Singer/Songwriter Jason Mraz has recently had a moment of enlightenment that he wants to share with you. “Global warming is no longer a future problem. It’s a now event. And it’s not a planet problem either. It’s a people problem.”
In a recent exclusive blog for the Huffington Post Green, Mraz describes his moment of realization and understanding that we are all just one part of nature and that the impact of our materialism could actually be killing us.
Written very much in the same beautiful poetic styling as his songs, he uses the essay to explain his views on how the choices we make and the impact that they are starting to have on the world around us.
“Our very creation of an industrialised system to make our lives convenient and sweet succeeded in the sweetness, but sadly isn’t sustainable. The proof is all around us. A billion people live without water. More than that live in extreme poverty. War hasn’t found its resolve. And the seasons are only getting stranger,” writes Mraz.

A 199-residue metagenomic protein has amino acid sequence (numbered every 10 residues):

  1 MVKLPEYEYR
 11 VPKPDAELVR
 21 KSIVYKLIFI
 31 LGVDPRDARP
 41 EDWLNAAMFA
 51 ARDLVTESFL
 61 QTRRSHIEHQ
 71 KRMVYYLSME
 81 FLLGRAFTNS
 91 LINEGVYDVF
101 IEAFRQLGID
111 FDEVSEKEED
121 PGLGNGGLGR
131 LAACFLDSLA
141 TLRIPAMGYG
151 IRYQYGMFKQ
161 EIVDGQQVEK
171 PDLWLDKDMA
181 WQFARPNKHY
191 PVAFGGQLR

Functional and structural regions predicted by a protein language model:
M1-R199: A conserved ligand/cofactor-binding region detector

This realization and essay come out of Mraz’s February trip to the Antarctica where he spent a week with Al Gore and nearly 150 other environmentalists, scientists, researchers, and entrepreneurs. They were there to learn about the immediate and harsh realities of climate change and explore some of the current effects being felt by the region. He cited the example of land ice melting and contaminating the water.
Mraz goes on to describe how we can begin to make a change, writing, “If we believe in the idea that everything is disposable than we should be prepared to be disposable too. Single-use plastics, plastic bags, water bottles, sporks, paper coffee cups and their cute cardboard cozies all have alternatives. Carry your own water bottle and drink from the tap. Carry your own coffee cup and get yourself a refill. You’ll be saving energy and lots of your own money too.”
The essay is a well done example of the line of thinking we all need to have in order to bring about change. Jason Mraz voices a line of thinking many of us have had, but seldom share with those around us. Read the whole essay here.